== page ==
Over the past 10 years, school-based initiatives such as No Child Left Behind (NCLB) have successfully raised the test scores of some lower-performing students. But with most U.S. educational funds directed towards cultivating minimal levels of competency, few federal programs focus on maximizing the potential of higher-achieving students, or “high flyers.”
A 2011 study conducted by the Thomas B. Fordham Institute, “Do High Flyers Maintain Their Altitude? Performance Trends of Top Students,” tracked two distinct cohorts — an elementary to middle-school cohort and a middle-school to high-school group — of 174,949 students from 2004 to 2010 to determine whether or not the students scoring in the top 10% of the standardized Measures of Academic Progress (MAP) assessments (the “high flyers”) maintained their levels of academic performance over time, and how these students compared to their mid- and lower-level peers.
Key study findings include:
- A majority of high-achieving students — roughly 59% — were still scoring 90% or above on the MAP assessment at the conclusion of the study. However, the academic status of approximately 41% of high-achieving students declined over the same time period. Although some high-performing students fell out of the 90th percentile, they typically did not fall far, rarely scoring below the 77% percentile.
- “While minority students were underrepresented among high achievers at both the elementary/middle and middle/high school levels, the proportions of minority students in the high-achieving group proved relatively stable.” Students in poorer schools were also underrepresented, but the number of students scoring in the 90th percentile on the MAP test declined over time; girls performed better in reading than in math overall, but increased their representation in the MAP 90% percentile over time.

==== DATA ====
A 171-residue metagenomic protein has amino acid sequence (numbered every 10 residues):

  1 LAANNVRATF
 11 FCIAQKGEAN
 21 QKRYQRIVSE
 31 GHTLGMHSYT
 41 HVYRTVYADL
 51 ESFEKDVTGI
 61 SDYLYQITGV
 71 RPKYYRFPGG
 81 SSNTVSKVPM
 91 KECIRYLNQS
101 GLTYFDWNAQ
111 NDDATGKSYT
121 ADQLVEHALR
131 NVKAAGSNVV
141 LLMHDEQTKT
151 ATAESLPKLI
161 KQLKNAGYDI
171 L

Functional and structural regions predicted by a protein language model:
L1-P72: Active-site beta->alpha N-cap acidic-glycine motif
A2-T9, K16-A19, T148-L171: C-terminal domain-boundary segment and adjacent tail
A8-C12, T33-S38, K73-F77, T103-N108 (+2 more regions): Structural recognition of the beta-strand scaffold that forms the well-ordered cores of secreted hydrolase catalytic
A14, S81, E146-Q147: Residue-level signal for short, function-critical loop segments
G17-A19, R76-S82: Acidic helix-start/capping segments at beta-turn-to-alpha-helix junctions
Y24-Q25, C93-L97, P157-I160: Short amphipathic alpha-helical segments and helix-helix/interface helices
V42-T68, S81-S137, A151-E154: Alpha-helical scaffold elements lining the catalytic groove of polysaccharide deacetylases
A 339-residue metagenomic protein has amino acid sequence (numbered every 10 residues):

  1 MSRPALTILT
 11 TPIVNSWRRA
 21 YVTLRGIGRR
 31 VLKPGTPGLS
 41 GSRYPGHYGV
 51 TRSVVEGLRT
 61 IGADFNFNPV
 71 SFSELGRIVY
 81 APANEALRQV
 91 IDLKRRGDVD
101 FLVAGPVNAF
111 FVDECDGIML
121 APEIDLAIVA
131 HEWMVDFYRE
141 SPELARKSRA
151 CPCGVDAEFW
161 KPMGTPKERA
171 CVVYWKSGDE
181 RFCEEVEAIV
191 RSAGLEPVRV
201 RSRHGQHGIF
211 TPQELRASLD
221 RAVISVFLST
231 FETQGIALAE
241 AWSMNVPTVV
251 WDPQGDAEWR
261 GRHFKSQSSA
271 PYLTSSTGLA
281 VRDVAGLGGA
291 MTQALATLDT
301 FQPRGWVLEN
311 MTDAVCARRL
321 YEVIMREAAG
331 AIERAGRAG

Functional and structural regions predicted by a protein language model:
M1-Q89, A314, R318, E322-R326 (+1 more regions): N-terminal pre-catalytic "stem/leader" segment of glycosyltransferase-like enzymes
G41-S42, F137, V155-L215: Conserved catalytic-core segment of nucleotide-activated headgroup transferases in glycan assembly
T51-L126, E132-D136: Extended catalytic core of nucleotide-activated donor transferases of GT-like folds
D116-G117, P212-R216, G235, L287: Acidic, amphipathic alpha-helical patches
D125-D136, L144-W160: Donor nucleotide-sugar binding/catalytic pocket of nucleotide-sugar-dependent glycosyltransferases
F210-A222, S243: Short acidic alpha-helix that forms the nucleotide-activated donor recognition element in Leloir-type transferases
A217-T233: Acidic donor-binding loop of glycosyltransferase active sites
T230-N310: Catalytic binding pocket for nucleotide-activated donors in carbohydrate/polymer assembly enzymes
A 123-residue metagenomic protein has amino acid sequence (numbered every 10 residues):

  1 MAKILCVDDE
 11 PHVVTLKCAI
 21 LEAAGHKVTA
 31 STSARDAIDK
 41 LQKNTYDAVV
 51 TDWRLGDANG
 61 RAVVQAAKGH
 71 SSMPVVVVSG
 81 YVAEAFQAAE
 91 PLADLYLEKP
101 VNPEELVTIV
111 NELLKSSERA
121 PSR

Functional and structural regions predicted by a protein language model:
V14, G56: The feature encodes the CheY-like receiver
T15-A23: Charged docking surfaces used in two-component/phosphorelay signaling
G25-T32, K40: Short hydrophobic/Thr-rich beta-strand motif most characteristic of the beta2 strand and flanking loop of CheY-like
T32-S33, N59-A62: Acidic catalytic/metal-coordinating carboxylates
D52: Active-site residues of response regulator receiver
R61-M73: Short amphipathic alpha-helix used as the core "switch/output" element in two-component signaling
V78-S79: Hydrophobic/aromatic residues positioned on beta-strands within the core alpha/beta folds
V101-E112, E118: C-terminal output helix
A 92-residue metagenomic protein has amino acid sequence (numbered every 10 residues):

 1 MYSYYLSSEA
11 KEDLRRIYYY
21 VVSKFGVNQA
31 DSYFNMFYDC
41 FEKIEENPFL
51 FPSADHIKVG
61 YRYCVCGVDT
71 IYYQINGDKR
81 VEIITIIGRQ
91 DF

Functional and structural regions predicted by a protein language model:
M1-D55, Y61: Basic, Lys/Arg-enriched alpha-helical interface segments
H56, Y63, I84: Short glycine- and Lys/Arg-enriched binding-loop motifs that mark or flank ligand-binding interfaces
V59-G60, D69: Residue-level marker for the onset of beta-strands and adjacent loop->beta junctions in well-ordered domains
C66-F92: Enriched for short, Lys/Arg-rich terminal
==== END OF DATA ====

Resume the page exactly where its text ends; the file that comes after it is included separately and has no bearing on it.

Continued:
- Top score declines of select “high flyers” were routinely offset by the improved scores of some of their peers: while 4,317, or 5.3%, of math high achievers in the elementary/middle school cohort moved out of the 90th percentile, for example, the performance of 5,745, or 7.0%, of students rose, resulting in an overall increase of 1,428 students in the 90th percentile.
- The reading scores of the low-achieving elementary/middle school cohort increased by 48.4 points, while the scores of their high-performing counterparts increased 31.1 points. These score patterns are replicated across disciplines and cohorts.
The study concludes, “Many of America’s future leaders… will almost certainly be the high achievers our schools today. While these children are not in short supply, this study suggests that we are not doing everything we could to nuture and sustain their promise, to increase their numbers and to assure that high-achieving minority students in high-poverty schools have every opportunity to reach their goals.”